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We have a CIFS share on our network. I have a centos 6.3 server in which I want to map the share. The problem is that when mounting it in /etc/fstab I have to set which user (and password) to use. The problem is that the linux server has many users. I would like the local user to be used when interacting with the share (so the permissions for the share are the same as the user's instead of one for all). Furthermore, I do not want to save the password in plaintext (even the credentials file is plain text even if the permissions are limiting). Is there a solution for this?

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look at autofs which dynamically mounts shares using the automount daemon. look at the man pages and you should come up with something similar:

auto.master
/cifs /etc/auto.home --timeout=10 

auto.home
share -fstype=cifs,rw,credentials=/etc/samba/credentials ://192.168.0.12/share
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Think the problem you have there is that if you edit fstab the share will only be mounted once, as it is only mounted once it can have only one uid. Have you thought about using group privs for the mount?

the only alternative would be to remove the entry from fstab and instead have the login profile mount the share for each user as they login ( and unmount when they exit ) although this is a messy alternative.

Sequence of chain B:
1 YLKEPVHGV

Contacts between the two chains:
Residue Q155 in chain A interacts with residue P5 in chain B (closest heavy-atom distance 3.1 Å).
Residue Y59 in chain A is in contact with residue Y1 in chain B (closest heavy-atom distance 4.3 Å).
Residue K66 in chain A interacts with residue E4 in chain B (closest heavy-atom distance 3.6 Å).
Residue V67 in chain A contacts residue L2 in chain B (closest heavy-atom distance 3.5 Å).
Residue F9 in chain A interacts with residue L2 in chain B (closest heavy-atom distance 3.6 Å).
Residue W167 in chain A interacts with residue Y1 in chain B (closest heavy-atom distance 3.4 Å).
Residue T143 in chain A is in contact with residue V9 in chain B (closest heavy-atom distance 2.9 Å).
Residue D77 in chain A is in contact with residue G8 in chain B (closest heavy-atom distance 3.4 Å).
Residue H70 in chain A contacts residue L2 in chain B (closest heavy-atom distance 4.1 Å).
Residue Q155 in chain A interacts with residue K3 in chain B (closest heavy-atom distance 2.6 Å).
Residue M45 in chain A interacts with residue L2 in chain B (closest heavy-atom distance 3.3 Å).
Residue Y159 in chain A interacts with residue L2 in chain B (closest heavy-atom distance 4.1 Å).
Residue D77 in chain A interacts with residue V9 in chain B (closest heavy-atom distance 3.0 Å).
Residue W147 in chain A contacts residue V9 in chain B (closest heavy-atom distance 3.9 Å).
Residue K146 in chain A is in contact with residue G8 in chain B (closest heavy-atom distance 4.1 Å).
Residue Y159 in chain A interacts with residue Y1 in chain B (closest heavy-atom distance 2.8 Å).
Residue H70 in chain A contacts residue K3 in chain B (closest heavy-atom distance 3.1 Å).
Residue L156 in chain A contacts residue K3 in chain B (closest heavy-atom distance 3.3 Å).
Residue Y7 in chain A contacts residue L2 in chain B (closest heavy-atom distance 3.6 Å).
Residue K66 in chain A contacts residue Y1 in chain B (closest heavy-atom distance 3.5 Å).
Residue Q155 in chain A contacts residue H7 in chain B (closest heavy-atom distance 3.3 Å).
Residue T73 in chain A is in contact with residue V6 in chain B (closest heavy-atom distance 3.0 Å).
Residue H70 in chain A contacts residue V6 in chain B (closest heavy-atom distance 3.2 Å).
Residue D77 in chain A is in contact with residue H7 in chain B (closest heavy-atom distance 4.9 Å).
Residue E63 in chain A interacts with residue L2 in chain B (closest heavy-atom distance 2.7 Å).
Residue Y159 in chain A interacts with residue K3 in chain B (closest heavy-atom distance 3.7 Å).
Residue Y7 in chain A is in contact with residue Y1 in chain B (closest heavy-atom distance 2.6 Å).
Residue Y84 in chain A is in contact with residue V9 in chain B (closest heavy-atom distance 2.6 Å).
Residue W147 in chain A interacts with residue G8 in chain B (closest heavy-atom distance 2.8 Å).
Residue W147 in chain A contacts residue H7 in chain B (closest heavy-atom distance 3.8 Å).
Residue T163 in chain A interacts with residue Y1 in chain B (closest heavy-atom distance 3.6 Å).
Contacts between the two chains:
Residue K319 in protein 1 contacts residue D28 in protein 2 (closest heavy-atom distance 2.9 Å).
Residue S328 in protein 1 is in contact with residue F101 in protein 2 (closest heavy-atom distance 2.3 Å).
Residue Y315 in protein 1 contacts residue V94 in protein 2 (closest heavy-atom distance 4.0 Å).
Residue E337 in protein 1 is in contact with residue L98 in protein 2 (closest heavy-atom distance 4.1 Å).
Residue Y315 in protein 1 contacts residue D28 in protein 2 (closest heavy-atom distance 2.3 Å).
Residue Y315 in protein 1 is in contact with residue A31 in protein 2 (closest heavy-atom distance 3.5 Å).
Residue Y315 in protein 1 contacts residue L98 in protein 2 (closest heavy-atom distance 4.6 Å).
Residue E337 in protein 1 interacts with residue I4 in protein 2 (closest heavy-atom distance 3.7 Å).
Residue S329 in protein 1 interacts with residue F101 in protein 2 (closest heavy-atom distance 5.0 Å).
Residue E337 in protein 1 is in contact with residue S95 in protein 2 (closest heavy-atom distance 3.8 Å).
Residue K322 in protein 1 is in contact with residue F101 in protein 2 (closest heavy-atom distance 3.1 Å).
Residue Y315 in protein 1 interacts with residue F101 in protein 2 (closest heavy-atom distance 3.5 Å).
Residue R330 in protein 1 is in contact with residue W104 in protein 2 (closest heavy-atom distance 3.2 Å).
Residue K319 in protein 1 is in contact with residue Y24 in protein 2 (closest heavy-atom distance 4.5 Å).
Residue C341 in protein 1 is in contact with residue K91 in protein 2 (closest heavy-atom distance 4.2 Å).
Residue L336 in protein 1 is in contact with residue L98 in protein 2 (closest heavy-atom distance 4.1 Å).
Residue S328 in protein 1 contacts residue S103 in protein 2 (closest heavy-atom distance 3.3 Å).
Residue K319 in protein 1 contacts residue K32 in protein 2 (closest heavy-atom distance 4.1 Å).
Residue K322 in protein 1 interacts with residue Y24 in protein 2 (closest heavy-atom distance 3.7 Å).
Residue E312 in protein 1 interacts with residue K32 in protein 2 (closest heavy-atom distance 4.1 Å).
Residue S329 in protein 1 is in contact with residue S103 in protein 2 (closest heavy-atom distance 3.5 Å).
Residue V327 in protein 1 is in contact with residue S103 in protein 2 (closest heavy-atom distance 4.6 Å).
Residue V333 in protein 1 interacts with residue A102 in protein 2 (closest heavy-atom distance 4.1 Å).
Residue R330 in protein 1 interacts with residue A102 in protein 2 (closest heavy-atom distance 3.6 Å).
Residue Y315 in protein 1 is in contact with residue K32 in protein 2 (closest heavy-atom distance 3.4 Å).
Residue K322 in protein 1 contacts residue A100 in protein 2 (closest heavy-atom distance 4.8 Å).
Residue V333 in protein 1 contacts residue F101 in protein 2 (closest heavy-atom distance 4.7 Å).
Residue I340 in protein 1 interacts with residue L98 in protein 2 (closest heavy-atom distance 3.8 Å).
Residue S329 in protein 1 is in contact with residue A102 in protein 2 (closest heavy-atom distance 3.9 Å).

Probably best to mount once using generic user account and provide group privileges to those users allowed to access the files.

0

I think you can use fusesmb or gvfs-mount.

0

As the sysadmin you'll need to add the user to the local fuse group. The following steps are executed by the user.

  • If logging in from a remote shell (SSH), execute dbus-launch bash. (If logging in to Gnome locally, this should be done for you.)
  • The user can mount the share either in Nautilus (Places -> Connect to Server...), or from the command-line with gvfs-mount "smb://domain;username@host/share". They may need to start the gvfs-fuse-daemon if it's not started automatically. I haven't solved this problem in my own environment, yet. (/usr/libexec/gvfs-fuse-daemon ~/.gvfs) Shares will be mounted under ~/.gvfs.

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